Linguistic commentary from a guy who takes things too literally

Willy Wonka: Darn Guy

Posted by Neal on July 23, 2005

If you see Charlie and the Chocolate Factory (the movie, not the book), this is what will be running through your head for a few days afterward:

Willy Wonka, Willy Wonka, the amazing chocolatier!
Willy Wonka, Willy Wonka, everybody give a cheer!
He’s modest, clever, and so smart, you barely can restrain it;
With so much generosity, there is no way to contain it,
To contain it, to contain to contain to contain…

Willy Wonka, Willy Wonka, he’s the one that you’re about to meet.
Willy Wonka, Willy Wonka, he’s a genius who just can’t be beat.
The magician and the chocolate whiz,
The best darn guy who ever lived,
Willy Wonka, here he is!

It’s been going through Adam’s head, too. Even though he had to cover his eyes and leave the theater as the squirrels were dragging Veruca Salt down toward the garbage chute, he was there long enough to hear the Willy Wonka song, and while Doug and I watched the rest of the movie, Adam and his mom went and bought the soundtrack to it. He’s been having us play it in the car for the past week, and absorbing all the words on the liner notes.

After a few days of hearing and reading this song every day, Adam had a question: “What does darn mean?”

I said, “Uh, it means… well, OK, he’s the best darn guy that ever lived means, ‘He’s the best guy that ever lived, and I really mean it!'”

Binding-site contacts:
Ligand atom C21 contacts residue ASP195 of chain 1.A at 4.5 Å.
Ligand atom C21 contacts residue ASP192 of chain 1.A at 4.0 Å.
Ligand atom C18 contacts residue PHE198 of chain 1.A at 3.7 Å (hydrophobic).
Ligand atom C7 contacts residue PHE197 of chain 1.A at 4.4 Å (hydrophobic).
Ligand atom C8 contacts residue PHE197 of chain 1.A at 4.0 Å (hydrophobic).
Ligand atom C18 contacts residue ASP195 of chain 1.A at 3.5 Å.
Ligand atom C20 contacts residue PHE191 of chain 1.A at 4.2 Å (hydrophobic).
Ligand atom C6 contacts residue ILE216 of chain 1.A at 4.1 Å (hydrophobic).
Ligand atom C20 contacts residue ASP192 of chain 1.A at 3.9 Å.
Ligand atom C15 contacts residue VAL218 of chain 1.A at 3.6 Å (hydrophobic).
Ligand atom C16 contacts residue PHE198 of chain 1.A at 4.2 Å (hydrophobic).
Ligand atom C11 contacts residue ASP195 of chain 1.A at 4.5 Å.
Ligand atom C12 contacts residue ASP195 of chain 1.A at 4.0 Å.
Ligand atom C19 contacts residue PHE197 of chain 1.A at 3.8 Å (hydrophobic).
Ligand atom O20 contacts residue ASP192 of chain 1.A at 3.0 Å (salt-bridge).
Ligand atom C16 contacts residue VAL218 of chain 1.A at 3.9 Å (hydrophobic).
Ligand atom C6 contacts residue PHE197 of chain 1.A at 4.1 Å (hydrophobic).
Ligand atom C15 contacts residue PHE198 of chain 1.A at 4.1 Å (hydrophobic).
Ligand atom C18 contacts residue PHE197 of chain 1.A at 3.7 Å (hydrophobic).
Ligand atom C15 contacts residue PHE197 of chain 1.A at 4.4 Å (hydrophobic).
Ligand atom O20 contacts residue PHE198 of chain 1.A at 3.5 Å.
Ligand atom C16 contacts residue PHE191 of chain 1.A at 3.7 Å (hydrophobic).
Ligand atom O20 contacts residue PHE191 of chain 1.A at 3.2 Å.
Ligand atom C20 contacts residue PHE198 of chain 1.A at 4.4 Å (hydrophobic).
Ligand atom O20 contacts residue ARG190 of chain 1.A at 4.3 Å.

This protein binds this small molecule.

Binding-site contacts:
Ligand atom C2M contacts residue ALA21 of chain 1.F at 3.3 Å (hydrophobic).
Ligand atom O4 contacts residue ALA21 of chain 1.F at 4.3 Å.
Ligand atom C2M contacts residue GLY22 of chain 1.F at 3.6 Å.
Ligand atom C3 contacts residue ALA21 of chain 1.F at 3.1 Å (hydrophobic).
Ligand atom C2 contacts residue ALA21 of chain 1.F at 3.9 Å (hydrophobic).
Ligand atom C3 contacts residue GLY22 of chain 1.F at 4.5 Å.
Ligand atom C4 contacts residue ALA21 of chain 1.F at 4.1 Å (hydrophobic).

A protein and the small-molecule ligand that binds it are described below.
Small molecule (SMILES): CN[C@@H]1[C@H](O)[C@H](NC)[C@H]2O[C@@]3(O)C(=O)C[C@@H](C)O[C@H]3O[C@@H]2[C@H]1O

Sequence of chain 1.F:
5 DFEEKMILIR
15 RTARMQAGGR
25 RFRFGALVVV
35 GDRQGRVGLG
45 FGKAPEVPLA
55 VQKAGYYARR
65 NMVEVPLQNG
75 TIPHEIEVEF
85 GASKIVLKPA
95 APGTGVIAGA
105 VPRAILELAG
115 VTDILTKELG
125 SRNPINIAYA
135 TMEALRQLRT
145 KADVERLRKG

Having had to explain it that way, it occurred to me that the meaning of darn applied to the entire proposition that WW is the best guy that ever lived, but was syntactically part of just the noun phrase the best darn guy. It’s kind of like a really for use with nouns:

  • He’s {really / *darn} the best guy who ever lived.
  • He {really / *darn} is the best guy who ever lived.
  • He is the best {*really / darn} guy who ever lived.

This all reminded me of an article on “nominal tense” by Rachel Nordlinger and Louisa Sadler in the December 2004 issue of Language. The main idea of the article is that properties such as tense or mood are usually marked on the verb in most languages, but there are languages that mark nouns with them. (Mark Liberman talks about the article here and has a link to it here.) Darn, then, which I suppose I’d call a kind of mood marker, is one of the relatively few of them in English that apply to nouns instead of verbs.


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